View to Westminster Tower and the Parliament Buildings from Hungerford Bridge:
View to Waterloo Bridge from Hungerford Bridge:
The North Bank near Westminster - the M15 Building and Government offices from Hungerford Bridge:
650 metres further, along the Thames (now the direction is - the south) and we are opposite the Westminster Bridge. On our way from Hungerford Bridge we pass the London Eye and the London Aquarium (and the Dungeon) on our left:
Street shows near the London Eye and the Jubilee Gardens:
View from Westminster Bridge:
Westminster Bridge is predominantly green, the same colour as the benches in the House of Commons at the northern end of the Houses of Parliament.
The Big Ben, Westminster Bridge and the Parliament from Westminster Bridge:
800 metres further to the south, along the southern bank of the Thames - we arrive to the Lambeth Bridge. After crossing the Westminster Bridge do not miss the view from the Thames promenade of the Parliament Houses:
The most dominant colour in the Lambeth bridge is red, the same colour as the leather benches in the House of Lords which is at the southern end of the Palace of Westminster nearest the bridge. The bridge is notable at road level for the pairs of obelisks at either end of the bridge. On your way along the southern bank - note, on your left the Gardening Museum opposite Lambeth Bridge:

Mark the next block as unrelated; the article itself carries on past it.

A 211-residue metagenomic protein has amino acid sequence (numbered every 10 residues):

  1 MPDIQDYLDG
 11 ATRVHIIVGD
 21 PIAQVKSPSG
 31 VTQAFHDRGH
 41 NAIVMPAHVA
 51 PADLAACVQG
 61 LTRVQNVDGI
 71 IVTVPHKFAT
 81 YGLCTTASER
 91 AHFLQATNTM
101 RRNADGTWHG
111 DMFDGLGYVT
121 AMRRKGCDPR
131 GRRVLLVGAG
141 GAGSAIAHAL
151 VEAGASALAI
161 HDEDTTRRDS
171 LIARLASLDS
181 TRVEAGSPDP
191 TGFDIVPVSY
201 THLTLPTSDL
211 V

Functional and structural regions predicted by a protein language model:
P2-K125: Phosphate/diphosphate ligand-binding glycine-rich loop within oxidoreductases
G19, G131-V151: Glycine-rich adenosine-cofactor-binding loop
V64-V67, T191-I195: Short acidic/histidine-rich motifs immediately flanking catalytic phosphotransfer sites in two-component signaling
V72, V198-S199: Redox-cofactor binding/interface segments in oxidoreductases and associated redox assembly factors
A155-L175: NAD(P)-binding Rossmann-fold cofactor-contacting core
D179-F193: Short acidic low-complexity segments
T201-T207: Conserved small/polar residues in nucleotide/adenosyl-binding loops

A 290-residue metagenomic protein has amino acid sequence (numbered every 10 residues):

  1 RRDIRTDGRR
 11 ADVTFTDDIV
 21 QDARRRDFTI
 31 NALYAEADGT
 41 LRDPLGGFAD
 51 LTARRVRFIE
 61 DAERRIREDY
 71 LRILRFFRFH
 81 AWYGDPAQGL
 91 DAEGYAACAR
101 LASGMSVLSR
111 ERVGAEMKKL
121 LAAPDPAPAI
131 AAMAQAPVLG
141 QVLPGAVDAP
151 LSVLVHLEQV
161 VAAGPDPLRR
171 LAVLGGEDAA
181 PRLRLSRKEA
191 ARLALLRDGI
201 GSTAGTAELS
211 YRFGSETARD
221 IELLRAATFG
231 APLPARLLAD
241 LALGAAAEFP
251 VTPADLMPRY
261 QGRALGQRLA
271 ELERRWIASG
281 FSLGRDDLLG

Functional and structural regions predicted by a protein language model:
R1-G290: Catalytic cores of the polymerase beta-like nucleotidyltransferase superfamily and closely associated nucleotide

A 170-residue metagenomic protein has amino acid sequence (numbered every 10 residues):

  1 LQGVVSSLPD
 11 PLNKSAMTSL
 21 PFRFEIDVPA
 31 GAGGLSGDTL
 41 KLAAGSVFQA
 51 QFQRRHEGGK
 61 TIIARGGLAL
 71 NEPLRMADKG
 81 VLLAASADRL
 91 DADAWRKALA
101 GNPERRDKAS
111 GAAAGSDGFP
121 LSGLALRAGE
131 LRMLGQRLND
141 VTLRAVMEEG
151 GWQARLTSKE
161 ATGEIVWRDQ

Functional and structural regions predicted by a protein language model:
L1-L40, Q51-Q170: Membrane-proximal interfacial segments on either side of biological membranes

After passing Lambeth Bridge - you see, on your right, the the Thamsis Dock - a restaurant-boat on the Thames, a few metres beyond the Lambeth Bridge:
Walking 1300 metres, further to the south, and we arrive to the Vauxhall Bridge. Vauxhall Bridge is a granite deck arch bridge.
Housing projects in ST. George Wharf immediately beyond Vauxhall Bridge:
Note the Battersea Power Station opposite Vauxhall Bridge. Although the whole area around is under a terrific wave of reconstruction and dust - you can approach the old, gigantic power station to appreciate its past glory:
The area beyond Vauxhall Bridge, Nine Elms, is reconstructed and huge amounts of money, planning, vision and sweat are invested to build another gigantic neighborhood (in the photo: the Tower - of St. George Corp.):
The next bridge is Chelsea Bridge - approx. 2 km. west to Vauxhall Bridge. Chelsea Bridge is connecting Chelsea on the north bank to Battersea on the south bank.
On the eastern side of the bridge at the southern end a major new residential development of 600 homes called Chelsea Bridge Wharf has been built as part of long term plans to regenerate the former industrial sites around Battersea Power Station (Berkley Homes):